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Pulse Market Insight - Issue #120New

Posted: February 1, 2016 | By Communications Coordinator

What are the Risks in a Sky-High Market?

There’s no question that pulse markets are hot right now. When a Wall Street Journal reporter calls to ask questions about lentils, you know it’s grabbed the public’s attention. The big question though is whether these markets are overheated. And if they are, what are the dangers for marketers?

When it comes to old-crop peas and lentils, our view is that the market is hot but not too hot. The tight Canadian supplies and strong overseas demand are warranting the current high price environment. Trades are occurring at those prices and pulses are being shipped out to fill those sales. As supplies here shrink though, bids sometimes rise higher than justified simply to make sure the contract is fulfilled.

But prices don’t keep rallying forever and when that changes, it reveals risks for marketers. While many farmers have sold most or all of their peas and lentils, there are still some who are holding onto the 2015 crop. That’s not necessarily a bad thing and has paid off well so far in 2015/16. This borrowed diagram illustrates that when prices are extremely high is also the time when the risk is the highest.


In part, that’s because marketers become complacent and assume the market will remain at these levels or even go higher. Or for those who realize the market will eventually turn lower, it’s hard to decide when to “pull the trigger” and sell. That indecision can be costly, especially since when downturns occur, they often happen quickly. And because the market highs are only recognized after the fact, most advisors suggest selling into the rally in increments.


The bigger risk for pulses though is likely seen in the new-crop markets. Extremely high spot bids and record high forward contract prices certainly have the potential to cause farmers to overproduce. As one expression goes, “money is the best fertilizer”. Based on the “buzz” at farm shows and among traders, this risk is greater for lentils than peas.


It’s true that we expect strong export demand for pulses again in 2016/17, but it’s still possible to overwhelm the market. That’s especially the case since farmers in other countries are also getting these same encouraging price signals. And if that happens, the reaction will be rapid and would likely occur even before the 2016 crop is harvested. That possibility should encourage farmers to have prices locked in with forward contracts. In future reports, we’ll examine those possibilities for peas and lentils in more detail.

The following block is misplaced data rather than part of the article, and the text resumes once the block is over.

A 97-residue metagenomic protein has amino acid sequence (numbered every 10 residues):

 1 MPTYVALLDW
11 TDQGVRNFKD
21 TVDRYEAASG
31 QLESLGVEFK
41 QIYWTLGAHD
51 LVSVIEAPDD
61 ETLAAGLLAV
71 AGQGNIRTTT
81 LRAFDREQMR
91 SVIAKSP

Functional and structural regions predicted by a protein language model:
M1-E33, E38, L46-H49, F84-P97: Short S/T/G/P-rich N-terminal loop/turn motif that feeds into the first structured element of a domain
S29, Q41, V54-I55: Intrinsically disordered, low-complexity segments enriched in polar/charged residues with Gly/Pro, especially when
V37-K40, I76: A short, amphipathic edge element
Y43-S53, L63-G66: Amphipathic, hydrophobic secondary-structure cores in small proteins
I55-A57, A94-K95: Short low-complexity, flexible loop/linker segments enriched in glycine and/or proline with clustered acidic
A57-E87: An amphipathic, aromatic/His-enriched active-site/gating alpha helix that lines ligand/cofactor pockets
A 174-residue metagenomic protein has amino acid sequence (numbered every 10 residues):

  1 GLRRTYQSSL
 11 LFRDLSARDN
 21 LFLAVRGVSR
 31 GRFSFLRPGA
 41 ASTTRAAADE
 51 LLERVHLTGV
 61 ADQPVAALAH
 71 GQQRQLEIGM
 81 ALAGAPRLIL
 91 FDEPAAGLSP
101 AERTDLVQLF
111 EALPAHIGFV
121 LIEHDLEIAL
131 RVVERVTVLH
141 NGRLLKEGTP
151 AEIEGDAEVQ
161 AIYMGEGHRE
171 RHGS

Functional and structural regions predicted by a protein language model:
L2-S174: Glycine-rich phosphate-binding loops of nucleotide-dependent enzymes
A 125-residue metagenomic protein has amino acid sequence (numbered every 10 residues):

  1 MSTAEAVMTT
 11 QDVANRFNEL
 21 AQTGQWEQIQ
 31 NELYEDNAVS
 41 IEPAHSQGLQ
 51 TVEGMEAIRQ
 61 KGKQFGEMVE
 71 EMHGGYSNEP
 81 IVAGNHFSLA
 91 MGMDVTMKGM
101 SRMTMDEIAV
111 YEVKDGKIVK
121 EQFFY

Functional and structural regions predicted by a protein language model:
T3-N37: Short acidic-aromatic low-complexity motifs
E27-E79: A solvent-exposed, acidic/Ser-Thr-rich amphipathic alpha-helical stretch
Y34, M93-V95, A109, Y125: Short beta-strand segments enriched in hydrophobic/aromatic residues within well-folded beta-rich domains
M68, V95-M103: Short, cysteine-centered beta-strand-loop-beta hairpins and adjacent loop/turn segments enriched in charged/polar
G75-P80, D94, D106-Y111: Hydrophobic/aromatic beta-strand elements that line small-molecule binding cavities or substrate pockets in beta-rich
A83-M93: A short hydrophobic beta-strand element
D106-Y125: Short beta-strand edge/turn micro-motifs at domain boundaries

Another related risk under the overproduction scenario is the potential for existing sales contracts to be canceled if prices drop too far and the losses are too large. We assume that most export contracts are solid, but noncompliance by the overseas buyer always remains a possibility.


There’s one other risk for prices here in Canada that’s not related to pulse market fundamentals. While pea and lentil markets are indeed bullish, prices here have received an extra boost from the low Canadian dollar. As an example, the chart shows that yellow pea bids are $13.00 when measured in Canadian dollars, but if the loonie was at par with the US greenback, the average bid would be just over $9.00 per bushel.


This means that any recovery in the Canadian dollar will weigh on pea and lentil (and other crop) prices. Of course, the Canadian dollar is linked to crude oil and other resource prices. And while we don’t expect a return to a par Canadian dollar, crude oil prices in the Canadian dollar are showing signs of finding a bottom and potentially staging some sort of recovery. That move may not be large or quick, but even a modest recovery in the Canadian dollar would tend to be negative for pulse prices here.

Despite the risky environment, there are ways to manage those risks. This includes locking in pulse prices using forward contracts and talking to a broker about hedging against a rise in the Canadian dollar.

Pulse Market Insight provides market commentary from Chuck Penner of LeftField Commodity Research to help with pulse marketing decisions.

High prices Yellow pea bids

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